By now you’ve probably heard that Flower Carpet® roses were very easy to prune, but you still may wonder how, why and when to do it. It’s simple – just follow these instructions, or check out this video by Growing Wisdom garden expert Dave Epstein.
Why . . .
It’s simple – cutting your Flower Carpets back helps to ensure that they’ll provide a fuller and denser growth and loads of new blooms.
When . . .
The best time to cut back your Flower Carpet roses is in the early spring, which depending upon your location, can be anytime between now and mid-April.
How . . .
Generally Flower Carpets should be cut back by 2/3 or as far back to the ground as needed, depending on how much winter kill they got. No fancy pruning required. Just cut them back with hedge sheers, hand pruners or even electric hedge clippers!
If you’re in a warmer climate it’s still important to prune them to stimulate new growth. It’s normal to find a few dead stems; if you do, just cut back to the ground.
If you’re in a cold climate (Zone 5 or colder), depending on how harsh your winter was, you might find that some branches have died back to about 3-4 inches from the ground. This is normal. Just cut those back to a few inches as needed and your Flower Carpets will still reward you with loads of blooms, starting around late June and lasting through the first few frosts. Once they start to green up, you’ll be to identify any totally dead branches. Those can be cut back to ground level.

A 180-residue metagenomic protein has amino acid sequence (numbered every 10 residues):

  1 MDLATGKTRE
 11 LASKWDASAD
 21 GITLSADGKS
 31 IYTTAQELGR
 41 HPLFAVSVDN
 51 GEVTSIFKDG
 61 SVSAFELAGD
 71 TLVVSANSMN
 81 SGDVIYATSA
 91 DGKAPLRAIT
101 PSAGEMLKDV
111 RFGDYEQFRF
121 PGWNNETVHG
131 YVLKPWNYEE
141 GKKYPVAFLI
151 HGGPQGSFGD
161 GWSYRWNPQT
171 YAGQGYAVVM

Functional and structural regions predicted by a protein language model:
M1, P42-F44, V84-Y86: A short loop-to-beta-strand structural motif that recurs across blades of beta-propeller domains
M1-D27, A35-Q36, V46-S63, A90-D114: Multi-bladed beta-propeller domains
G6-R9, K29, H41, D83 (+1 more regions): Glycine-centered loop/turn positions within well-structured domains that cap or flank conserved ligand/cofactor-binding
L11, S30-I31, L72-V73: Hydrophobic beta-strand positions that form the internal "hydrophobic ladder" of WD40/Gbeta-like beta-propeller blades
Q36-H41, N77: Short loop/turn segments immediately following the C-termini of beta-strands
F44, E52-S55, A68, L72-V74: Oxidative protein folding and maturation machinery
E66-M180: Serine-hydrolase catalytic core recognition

Flower Carpet roses are “own root” which means that they’ll send up new growth from the ground too, not just on their existing branches. So, even if you had a horrendously cold winter and your Flower Carpets look like they’re a goner, pull back any heavy mulch, remove any dead leaves and watch for signs of new growth later in the spring.
And the last step . . .
Don’t forget to add a handful or two of a good balanced fertilizer, similar to a 10-10-10, or a fertilizer formulated for roses. Water well if you haven’t had a recent rain or snow cover.
Did your roses suffer rabbit or rodent damage? Click here for another helpful post that will help you identify and solve those problems.